• You can potentially get very wet if you don't learn to properly set up a good tarp or rain fly system over your hammock. However this is only at first. Once you get wet you learn really quickly. I've weathered some really nasty storms in my hammock and stayed completely dry with several different types of systems. Some are better than others. There is an art to a good tarp setup and so many ways that I won't go into it here. A good tarp set up will also the alleviate the problem of water running down your lines onto the hammock.

  • There is a learning curve. To get good and comfortable with regular sleeping in a hammock, then you have to be willing to change some habits and learn new ones. And there's all kinds of new gear to research and learn about (not a downside for me, but for some). So you have to learn what type of setup works best for you, and there are many to choose from.

  • You lose a certain amount of privacy. When tent-camping you can just get inside alone and change clothes with no one looking. When one only has a hammock with a tarp over it and no walls, then one must get a bit more creative to conceal one's man-parts or woman-parts when changing. Obviously at night this doesn't matter very much...unless your friends tend to pack night vision goggles. This one really isn't a big deal once you figure out the tricks, or you may not care.

  • Sharing a hammock overnight isn't really an option for most people, especially for a multi-day trip. If you try, it had better be someone you are willing to be up close and personal with all night long. Even the double-sized hammocks squeeze two people together, which just isn't comfortable for an extended period of time. It's also impossible to not disturb the other person in the hammock if you move at all or get out of it. Sharing a tent or a tarp-tent isn't nearly as hard to do.

  • Weight savings can actually be negated with multiple people. Consider this example: three people sharing the load of a modern lightweight or ultra-light 3-person tent (footprint, body, rainfly, poles, stakes) vs. 3 people carrying their own individual hammock set-ups (hammock, straps/rope/webbing, carabiners, tarp, stakes, no-see-um netting for some people too). Now this depends highly on the tent model and the type of hammock setup, but generally speaking you will likely save weight by splitting up the tent among all three people, especially if you are already using a sleeping pad in your hammock. A shared tarp-tent could mean even more weight savings. (There are ways around this dilemma. You can sometimes share a large tarp with several hammocks if the trees are arranged nicely.)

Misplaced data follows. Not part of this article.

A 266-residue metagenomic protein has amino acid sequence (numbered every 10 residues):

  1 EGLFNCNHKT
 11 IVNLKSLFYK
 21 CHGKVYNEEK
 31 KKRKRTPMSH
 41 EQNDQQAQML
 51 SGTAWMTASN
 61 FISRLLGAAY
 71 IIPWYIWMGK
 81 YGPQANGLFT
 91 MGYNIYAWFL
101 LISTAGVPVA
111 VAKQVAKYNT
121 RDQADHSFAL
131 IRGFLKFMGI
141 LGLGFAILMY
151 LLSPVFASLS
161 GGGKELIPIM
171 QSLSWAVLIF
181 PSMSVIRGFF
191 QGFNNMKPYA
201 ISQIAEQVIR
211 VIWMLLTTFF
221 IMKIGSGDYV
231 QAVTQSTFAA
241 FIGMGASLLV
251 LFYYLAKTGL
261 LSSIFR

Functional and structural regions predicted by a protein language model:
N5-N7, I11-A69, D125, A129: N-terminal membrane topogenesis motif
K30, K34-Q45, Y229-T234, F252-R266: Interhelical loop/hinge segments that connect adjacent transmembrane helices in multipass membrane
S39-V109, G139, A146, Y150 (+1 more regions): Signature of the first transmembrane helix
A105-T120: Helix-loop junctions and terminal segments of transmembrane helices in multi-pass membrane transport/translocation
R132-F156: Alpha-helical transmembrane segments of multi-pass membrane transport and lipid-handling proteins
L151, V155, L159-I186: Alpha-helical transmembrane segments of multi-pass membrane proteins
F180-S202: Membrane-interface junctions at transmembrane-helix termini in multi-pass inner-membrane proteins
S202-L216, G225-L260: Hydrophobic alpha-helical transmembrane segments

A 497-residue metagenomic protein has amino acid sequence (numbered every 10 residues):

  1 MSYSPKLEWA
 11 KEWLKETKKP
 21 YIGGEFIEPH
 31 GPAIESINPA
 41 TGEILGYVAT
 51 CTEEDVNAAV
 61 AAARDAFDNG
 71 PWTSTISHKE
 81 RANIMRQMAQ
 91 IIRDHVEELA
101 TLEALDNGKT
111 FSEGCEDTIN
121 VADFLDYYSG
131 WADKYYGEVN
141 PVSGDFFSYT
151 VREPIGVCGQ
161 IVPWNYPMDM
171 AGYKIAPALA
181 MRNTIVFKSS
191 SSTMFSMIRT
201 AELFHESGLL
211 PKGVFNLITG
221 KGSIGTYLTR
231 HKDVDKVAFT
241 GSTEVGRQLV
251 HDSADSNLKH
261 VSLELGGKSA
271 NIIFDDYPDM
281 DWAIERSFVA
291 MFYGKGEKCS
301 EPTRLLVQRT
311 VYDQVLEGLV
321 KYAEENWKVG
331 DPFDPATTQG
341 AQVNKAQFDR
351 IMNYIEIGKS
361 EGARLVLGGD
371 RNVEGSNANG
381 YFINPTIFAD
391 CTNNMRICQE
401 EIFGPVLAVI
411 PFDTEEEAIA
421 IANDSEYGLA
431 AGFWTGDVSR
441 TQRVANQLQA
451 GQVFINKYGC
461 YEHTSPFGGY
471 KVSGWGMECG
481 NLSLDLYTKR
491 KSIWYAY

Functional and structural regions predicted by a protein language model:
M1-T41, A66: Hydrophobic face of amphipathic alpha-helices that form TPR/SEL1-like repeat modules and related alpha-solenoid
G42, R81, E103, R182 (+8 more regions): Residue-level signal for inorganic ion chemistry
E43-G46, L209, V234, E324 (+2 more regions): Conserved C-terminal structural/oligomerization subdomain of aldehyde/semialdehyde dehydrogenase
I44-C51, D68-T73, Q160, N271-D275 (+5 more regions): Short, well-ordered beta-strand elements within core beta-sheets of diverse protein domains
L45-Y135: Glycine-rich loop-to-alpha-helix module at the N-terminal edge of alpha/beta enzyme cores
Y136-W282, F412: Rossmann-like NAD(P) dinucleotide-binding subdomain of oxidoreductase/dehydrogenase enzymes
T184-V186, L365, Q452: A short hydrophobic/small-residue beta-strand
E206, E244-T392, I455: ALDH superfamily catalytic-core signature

• You aren't guaranteed to find good trees for your hammock at every campsite. This has certainly been a challenge at some places I've camped. If you doubt that the area you're visiting will be good for a hammock, then don't depend on the hammock as your primary shelter. Even if it's rocky, frozen, snow-covered, just sand, or other difficult terrain, you always have ground to set up a tent.

  • It's just plain harder to go to the bathroom at night! You get better at it with practice, but sometimes it is simply a pain to climb out of your sleeping bag and hammock, go relieve yourself while half asleep, and then try to wiggle back in to your hanging bed in which you were so, so comfortable. Plan ahead. Don't drink too many fluids before you go to sleep in a hammock.

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    Some hammocks, with a watertight bottom, can also be used as a small tent. Though not ideal, this significantly reduces the risk of not finding a suitable spot. – Ben Apr 23 '14 at 11:17
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In a lot of places it will be quite difficult finding two trees the right distance apart to hang it. When it's late and you've been walking all day, all you want to do is lie down and rest, you might spend quite a long time looking for those two trees.

Here in the UK when it rains, it often comes horizontal, so even with a tarp over you, you're going to get wet. And maybe motion sickness if it's windy!

7

My experience with hammocks: serveral multi-day bike trips.

Downsides: